Occupy Oakland Shut Down

Officials raid encampment, make arrests and temporarily shut down a BART station.

Oakland police officers moved in on "Occupy Oakland" in the pre-dawn hours Tuesday, forcing everyone to leave Frank Ogawa Plaza.

The raid was violent and chaotic at times, but Oakland Police Chief Howard Jordan said he was pleased with the way things went because there were no injuries to the public or his officers.

See photos of the raid here.

See what people are saying about the Occupy Oakland take-down.

Police in riot gear surrounded the camp at Broadway and 14th Street beginning at 4:30 a.m. Police said they arrested 75 people; most of them for misdemeanor offenses. They said another 100 people were moved out of the area without being arrested.

People who work in downtown Oakland were told to delay their start time if possible. They were given the all clear to go to work at 11 a.m.

In a press conference that followed the morning raid, Jordan defended his officer's use of tear gas by saying, "We deployed it to affect an arrest because some officers were being pelted with rocks and  bottles." He said a beanbag weapon was also used after someone threw a garbage can at police.

Loud bangs were heard in the moments after the raid began. Jordan said that came from M-80 and M-1000 firecrackers protesters hurled at officers.

Jordan said police gave the campers an opportunity to leave before they moved in, and about 30 campers did.

Oakland Mayor Jean Quan was in Washington, D.C. Tuesday, but said in a statement that while the city supports the national movement, she was forced to act because of the unsanitary condition of the protests. Officers said they found human feces and needles in the Occupy area.

"Many Oaklanders support the goals of the national Occupy Wall Street movement...However, over the last week it was apparent that neither the demonstrators nor the city could maintain safe or sanitary conditions, or control the ongoing vandalism," Quan said in a statement.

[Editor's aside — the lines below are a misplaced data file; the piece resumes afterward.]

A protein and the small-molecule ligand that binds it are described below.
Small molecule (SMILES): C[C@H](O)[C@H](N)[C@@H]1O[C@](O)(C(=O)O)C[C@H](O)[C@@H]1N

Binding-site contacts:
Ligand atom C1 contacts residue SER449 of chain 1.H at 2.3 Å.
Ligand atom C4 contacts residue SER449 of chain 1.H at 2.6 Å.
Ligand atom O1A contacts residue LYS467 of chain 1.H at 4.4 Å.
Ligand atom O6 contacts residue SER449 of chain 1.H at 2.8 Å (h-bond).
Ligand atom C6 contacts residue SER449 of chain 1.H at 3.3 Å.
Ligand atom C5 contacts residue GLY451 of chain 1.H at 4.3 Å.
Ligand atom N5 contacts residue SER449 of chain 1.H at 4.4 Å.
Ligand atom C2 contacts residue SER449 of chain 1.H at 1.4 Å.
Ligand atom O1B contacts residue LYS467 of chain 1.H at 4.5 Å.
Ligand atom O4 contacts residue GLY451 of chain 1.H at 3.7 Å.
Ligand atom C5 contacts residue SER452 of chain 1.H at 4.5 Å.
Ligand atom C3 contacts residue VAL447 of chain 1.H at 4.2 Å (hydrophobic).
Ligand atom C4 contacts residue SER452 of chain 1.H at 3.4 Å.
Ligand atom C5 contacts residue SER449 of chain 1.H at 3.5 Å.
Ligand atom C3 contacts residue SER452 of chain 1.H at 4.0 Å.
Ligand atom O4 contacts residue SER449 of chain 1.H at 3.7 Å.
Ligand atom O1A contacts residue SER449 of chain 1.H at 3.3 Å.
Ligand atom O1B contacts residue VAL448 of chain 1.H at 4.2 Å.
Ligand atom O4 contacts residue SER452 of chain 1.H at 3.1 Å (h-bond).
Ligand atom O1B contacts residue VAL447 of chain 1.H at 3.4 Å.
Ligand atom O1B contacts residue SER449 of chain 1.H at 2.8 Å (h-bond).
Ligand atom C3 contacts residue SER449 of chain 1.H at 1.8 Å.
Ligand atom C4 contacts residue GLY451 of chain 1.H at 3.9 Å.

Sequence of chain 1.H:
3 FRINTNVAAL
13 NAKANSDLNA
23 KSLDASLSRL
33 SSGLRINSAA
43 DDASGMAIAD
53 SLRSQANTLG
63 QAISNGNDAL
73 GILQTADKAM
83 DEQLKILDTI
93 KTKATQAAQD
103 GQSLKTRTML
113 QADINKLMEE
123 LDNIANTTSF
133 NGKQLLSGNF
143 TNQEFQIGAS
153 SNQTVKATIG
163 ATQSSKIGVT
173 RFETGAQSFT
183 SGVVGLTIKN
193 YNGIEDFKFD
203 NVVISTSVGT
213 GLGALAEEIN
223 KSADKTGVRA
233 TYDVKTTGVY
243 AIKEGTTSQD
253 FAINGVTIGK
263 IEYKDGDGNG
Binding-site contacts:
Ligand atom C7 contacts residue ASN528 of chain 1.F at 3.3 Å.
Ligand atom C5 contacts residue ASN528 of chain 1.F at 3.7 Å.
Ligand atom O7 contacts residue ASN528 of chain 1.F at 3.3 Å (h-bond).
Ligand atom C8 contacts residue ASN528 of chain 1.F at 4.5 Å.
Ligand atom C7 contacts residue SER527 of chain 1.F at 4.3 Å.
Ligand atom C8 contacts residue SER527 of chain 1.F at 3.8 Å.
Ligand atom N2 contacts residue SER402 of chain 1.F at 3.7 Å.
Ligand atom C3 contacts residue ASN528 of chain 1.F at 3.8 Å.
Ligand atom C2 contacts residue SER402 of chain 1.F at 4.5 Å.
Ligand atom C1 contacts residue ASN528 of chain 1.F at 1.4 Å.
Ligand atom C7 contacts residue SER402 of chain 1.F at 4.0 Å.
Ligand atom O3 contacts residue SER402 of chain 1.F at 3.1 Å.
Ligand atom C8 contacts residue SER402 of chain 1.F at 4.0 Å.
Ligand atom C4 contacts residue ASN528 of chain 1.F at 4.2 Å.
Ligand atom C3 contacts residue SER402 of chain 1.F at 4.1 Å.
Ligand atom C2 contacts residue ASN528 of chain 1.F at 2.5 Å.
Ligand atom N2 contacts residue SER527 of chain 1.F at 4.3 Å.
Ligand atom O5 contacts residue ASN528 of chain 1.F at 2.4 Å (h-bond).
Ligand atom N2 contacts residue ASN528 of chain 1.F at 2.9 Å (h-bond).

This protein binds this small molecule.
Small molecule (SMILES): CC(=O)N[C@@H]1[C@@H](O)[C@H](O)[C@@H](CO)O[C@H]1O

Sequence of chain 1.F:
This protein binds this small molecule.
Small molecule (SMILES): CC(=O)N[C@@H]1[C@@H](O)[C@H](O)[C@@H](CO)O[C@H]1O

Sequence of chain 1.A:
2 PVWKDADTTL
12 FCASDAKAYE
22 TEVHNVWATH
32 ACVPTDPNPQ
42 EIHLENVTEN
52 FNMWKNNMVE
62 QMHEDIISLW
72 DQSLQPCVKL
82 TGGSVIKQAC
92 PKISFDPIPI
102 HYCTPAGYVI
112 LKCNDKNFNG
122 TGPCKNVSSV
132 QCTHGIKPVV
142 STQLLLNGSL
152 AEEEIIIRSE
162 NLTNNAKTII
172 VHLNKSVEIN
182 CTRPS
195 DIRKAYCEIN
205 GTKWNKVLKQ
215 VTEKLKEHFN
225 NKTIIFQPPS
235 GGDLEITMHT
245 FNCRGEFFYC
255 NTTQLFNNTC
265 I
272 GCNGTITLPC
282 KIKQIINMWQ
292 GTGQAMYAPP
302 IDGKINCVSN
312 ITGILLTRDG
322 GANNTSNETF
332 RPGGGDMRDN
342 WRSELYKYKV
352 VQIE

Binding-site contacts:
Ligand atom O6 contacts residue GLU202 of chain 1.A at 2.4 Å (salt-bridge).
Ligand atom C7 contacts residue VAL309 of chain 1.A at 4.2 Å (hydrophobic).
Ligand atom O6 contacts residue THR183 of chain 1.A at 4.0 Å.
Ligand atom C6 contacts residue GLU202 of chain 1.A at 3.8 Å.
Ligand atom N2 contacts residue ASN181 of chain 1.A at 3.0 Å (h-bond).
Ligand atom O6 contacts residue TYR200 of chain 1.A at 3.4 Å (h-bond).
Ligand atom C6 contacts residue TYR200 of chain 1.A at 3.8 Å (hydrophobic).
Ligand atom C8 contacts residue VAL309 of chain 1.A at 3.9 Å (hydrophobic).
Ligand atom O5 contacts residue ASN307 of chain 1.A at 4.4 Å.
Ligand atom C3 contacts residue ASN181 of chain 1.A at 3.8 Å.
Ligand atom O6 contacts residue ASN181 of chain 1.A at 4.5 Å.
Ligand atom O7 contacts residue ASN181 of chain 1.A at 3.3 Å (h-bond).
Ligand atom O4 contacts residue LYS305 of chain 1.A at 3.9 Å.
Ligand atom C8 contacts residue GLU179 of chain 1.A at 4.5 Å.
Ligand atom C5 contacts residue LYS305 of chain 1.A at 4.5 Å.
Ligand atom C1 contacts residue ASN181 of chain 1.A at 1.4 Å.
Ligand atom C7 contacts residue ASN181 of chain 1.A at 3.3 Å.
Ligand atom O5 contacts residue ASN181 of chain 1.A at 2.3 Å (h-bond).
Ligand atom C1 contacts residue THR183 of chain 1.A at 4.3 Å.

Quan said protesters are welcome to gather in Frank Ogawa Plaza during daylight hours but they must go home in the evening.

Oakland City spokeswoman Karen Boyd wrote in a statement Tuesday morning that at 4:30 a.m. the department began enforcing the "notice of violations and demand to cease violations" to people staying overnight in the plaza.

Two men who had been living at the camp at Broadway and 14th Street said they were arrested when officers outfitted in riot gear raided the plaza shortly before 5 a.m.

Speaking by cellphone from the back of a police van around 6 a.m., Brian Glasscock, a 20-year-old Oakland resident, said police had used a flash grenade and that he also saw tear gas. He claimed his tent was ripped apart.

The second man, 23-year-old Berkeley resident Davonte Gaskin, said he had been camping with Occupy Oakland for four days, and that police had used batons to dismantle his tent before arresting him for camping in the plaza.

A 4 p.m. rally of Occupy folks at 14th and Madison stayed calm in the early going. NBC Bay Area reporter Jodi Hernandez said two buses filled with members of the Santa Clara county sheriff's department in riot gear arrived on the scene just before 4 p.m.

About 200 to 300 protesters were on hand chanting. They said they planned to march from 14th and Madison back to Frank Ogawa Plaza.

Bay City  News contributed to this report.

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